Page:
A “Simple” Tactical Asset Allocation Portfolio with Percentile Channels (for Dummies)
I actually received a large volume of what could best be chararcterized as “hate mail” for one of the previous posts on percentile channels. In reading these comments I was reminded of Jimmy Kimmel’s funny segments where celebrities read mean tweets about themselves. While I did not publish these comments (I do not wish to alienate or prohibit those people who are kind enough to comment on the blog), needless to say most of them implied that I had presented a fraudulent strategy that badly misrepresented true performance. Since exact details were not provided on the strategy this is a difficult claim to justify. As a mountain of such comments piled in, I decided that it would be useful at this time to clarify how the allocations were calculated. The initial strategy was developed using a pre-built testing platform in VBA, so presenting the details for how the strategy calculates positions is easier than taking the time to build it in a spreadsheet.
It is rare that I present a formal strategy on this blog for several good reasons: 1) this is a blog for new ideas to inspire new strategies not for sharing code or spoon-feeding people with recipes 2) people actually pay money for strategies in the quantitative investment business, and giving one away for free seems like a pretty good deal. Who ever complains about free food? Hint: No one. 3) whenever I post strategies or indicators I get flooded with demands for spreadsheets and code. The tone of such emails is often terse or even desperate and implies that I have some sort of obligation to assist readers with replication or implementation on their end. Since the blog is free and competes for my often limited time while engaging in unrelated but paid business activities, meeting such demands is difficult to justify. I would comment that even the authors of academic articles to reputable journals rarely provide either: a) easy instructions for replication–in fact it is notoriously difficult to replicate most studies since either the instructions are vague or details are missing or b) assistance/support— authors rarely if ever provide assistance with replication and rarely answer such requests, even when their articles are supposed to contribute to some body of research (unlike a blog). I would like to think that CSSA has been considerably more generous over the years.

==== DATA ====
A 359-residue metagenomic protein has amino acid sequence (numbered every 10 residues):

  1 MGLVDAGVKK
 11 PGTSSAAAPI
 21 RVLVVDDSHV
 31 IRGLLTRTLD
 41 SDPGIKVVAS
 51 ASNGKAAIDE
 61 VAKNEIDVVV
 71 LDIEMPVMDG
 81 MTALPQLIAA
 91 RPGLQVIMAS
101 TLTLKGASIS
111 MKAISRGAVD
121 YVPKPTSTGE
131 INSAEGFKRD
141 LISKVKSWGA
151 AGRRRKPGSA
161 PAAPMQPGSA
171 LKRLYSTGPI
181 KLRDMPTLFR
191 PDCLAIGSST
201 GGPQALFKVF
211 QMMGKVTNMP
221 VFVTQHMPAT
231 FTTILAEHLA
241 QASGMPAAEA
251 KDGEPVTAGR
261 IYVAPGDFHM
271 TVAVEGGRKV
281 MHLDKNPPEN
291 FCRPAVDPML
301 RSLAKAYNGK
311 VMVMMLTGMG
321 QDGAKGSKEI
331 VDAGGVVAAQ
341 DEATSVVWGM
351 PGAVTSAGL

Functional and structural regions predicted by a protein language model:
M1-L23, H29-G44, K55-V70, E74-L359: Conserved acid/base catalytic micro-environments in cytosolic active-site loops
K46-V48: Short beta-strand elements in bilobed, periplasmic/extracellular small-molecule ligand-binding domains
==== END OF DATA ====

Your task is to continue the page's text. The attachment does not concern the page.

As a former professor of mine used to say: “I think you are responsible for doing your own homework and using your own brain”– perhaps a novel concept to those who simply wish to coast of the hard work and individual thinking of others. So without turning this into a prolonged rant, here is a “simple” (I will refrain from using that word in the future after the latest experience) schematic of how allocations are calculated for the strategy:
A couple key details first- the strategy was rebalanced monthly (allocations calculated and held through the month) and not daily. Also, the strategy is LONG ONLY. This means that any negative positions are ignored. The channel score or signals in the initial calculation can be long or short ie 1 or -1. This is probably the key reason why readers were unable to replicate since they probably used 1 or 0.
Notice that negative positions are used to calculate allocations but are ignored in the final calculations. Furthermore, the cash position is allocated as an excess to the total of active allocations and not included in the risk parity position sizing (which would make SHY a huge position due to its low volatility). So I hope that this helps reader’s implement/duplicate the strategy. Keep in mind that prior to 2006, some of the ETFs used had to be extended with other data which reader’s may not have access to. However, using ETF data only yields a sharpe ratio of about 1.5. Beyond this- readers are on their own. Good Luck!